There can only be one original patient record. A departing physiotherapist cannot take or be provided a copy of patient charts if the clinic owner has been identified as the custodian. The physiotherapist can only be provided a copy of the record with a written request by the patient or their agent. If the physiotherapist assumes the custodian role, they will take the original records and copies must not be left at the practice site.

The June 2019 Good Practice article: Releasing Patient Records provides members further information on how and when patients can be released.

What should be included in a contract? The “pre-nup”

Having a good “pre-nup” can go a long way toward minimizing the challenges when a working relationship is terminated. The reasons for parting ways may not always be amicable and can be very stressful. It is recommended that the parties have discussed these issues at the time of hire and have addressed them in the initial contract.

Know what is in your contract

Many contracts contain non-compete/non-solicit clauses designed to protect the owner's interests and limit what employees or contractors can do when they leave a clinic. Members are advised to thoroughly review their contracts, ensure they understand and agree to any restrictive covenants, and seek guidance from a lawyer before signing. The cost of seeking legal advice will be worth it. The Good Practice article: Employment Contracts can provide members guidance in this matter.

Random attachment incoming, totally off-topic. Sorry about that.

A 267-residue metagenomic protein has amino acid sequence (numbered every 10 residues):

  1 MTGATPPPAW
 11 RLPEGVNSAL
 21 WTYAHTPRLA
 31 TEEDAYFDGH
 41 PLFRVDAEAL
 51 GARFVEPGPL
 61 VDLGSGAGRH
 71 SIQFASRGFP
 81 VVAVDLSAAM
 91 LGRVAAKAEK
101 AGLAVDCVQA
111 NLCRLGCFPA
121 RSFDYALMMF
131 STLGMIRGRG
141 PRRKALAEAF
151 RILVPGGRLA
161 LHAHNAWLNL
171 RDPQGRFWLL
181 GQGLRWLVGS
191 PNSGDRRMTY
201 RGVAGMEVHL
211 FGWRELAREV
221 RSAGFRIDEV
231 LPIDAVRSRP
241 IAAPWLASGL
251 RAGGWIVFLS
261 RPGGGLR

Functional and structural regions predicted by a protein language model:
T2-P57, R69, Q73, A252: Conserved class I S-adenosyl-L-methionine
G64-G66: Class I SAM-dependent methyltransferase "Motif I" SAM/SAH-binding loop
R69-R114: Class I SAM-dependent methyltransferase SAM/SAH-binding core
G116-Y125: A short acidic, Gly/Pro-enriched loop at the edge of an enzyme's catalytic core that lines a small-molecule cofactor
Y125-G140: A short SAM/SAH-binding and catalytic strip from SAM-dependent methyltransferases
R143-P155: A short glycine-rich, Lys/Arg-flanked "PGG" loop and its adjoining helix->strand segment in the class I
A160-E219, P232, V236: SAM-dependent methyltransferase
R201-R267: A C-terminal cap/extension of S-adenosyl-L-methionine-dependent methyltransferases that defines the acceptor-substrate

Identifying who will retain custody of patient records in a written agreement ensures the physiotherapist has ongoing access to individual patient records when necessary.

A contract clause that outlines processes to be followed when a physiotherapist leaves the practice is recommended. This clause should identify agreed-upon practices for how patients will be notified of a change in staffing and who will be responsible for providing the physiotherapist's contact information to the patient. A sample letter is provided as part of the Leaving a Practice Guide.

Leaving a Practice Guide

The Leaving a Practice Guide was developed by Physiotherapy Alberta to guide physiotherapists and their employers through the process of parting ways in a manner that is professional, collegial and holds the patient’s interest at its core.

Members are encouraged to review the Guide and discuss these issues with current or future employers.


  1. Workopolis (2014) How many jobs to Canadians hold in a lifetime. Available at https://careers.workopolis.com/advice/how-many-jobs-do-canadians-hold-in-a-lifetime/ Accessed Oct. 8, 2019.